About CloudFlare

CloudFlare is an amazing content delivery network. By routing all of your traffic through it, they “supercharge” your site with the following free benefits:

  1. DNS (including CNAME flattening)
  2. Content delivery and caching
  3. Flexible SSL with SNI
  4. Firewall and preprocessing rules
  5. Traffic analytics

Using CloudFlare, I’ve been able to add SSL to each site, use “page rules” to enforce HTTPS, and improve performance through aggressive caching.

Guide: WordPress Multisite on Azure

Here are the main steps I took:

  1. Deploy Azure SQL database
  2. Set up Azure website with PHP enabled
    1. Add Azure SQL database connection string to simplify backups
  3. Install Project Nami to Azure website
  4. Run the famous WordPress 5-minute install
    1. Enable multisite with the “WP_ALLOW_MULTISITE”
    2. Set up the seven web.config rewrite rules on this page
  5. Create a network
    1. Install WordPress MU Domain Mapping plugin
  6. Create each site and map domains for each
  7. Export each site’s contents under “Tools” > “Export”, then import using “Tools” > “Import”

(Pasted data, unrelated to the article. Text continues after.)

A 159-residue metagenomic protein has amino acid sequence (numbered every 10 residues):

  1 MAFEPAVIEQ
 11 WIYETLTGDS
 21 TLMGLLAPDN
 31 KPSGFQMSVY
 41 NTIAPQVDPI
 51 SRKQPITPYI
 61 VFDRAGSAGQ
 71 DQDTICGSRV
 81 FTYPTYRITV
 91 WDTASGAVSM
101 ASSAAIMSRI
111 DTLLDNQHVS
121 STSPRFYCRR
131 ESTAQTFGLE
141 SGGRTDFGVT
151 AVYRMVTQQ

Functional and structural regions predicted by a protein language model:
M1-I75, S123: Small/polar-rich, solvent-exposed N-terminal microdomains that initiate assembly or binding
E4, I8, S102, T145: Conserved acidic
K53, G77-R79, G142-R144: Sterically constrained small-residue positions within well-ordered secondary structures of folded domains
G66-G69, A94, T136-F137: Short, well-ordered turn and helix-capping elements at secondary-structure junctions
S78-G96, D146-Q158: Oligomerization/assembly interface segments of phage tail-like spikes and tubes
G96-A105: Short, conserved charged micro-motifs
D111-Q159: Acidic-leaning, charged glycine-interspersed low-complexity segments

1. You may need up increase the “upload_max_filesize” and “post_max_size” settings using a “.user.ini” file
    2. Even with larger upload limits, you may need to run the import multiple times, especially if you have a lot of media
  8. Test everything on the new site
  9. Move DNS
    1. In CloudFlare, create awverify CNAME records matching the domain
    2. In Azure, add the domains
    3. In CloudFlare, create CNAME records pointing at your *.azurewebsites.net URL
  10. Once everything’s working, back up the website and database through the Azure portal
    1. Optionally, enable daily backups with 30 days retention

Those are the main steps I took. Again, I’m really happy with the results. Each site is now faster, encrypted, more reliable, and easier to manage.

On-prem to cloud

I’ve been long overdue in moving my personal websites to the cloud. Although I’ve been helping clients with public and hybrid cloud deployments for years, it’s been a “cobbler’s kids” situation, leaving me run more than a dozen websites and applications from my home server.

At this point, there’s no compelling reason to maintain everything on-prem. The cloud has made more sense for years and now it’s time to move. Why?

  1. Cost: I had been running a 2U server with decent specs, powering a dozen VMs. The up-front cost was $X,XXX and I’m sure some of the RAID drives will need to be replaced soon. For the price of one SSD, I’ll be able to power all of the same workloads for months. Factoring hardware, software licenses, and electricity, the ROI is immense.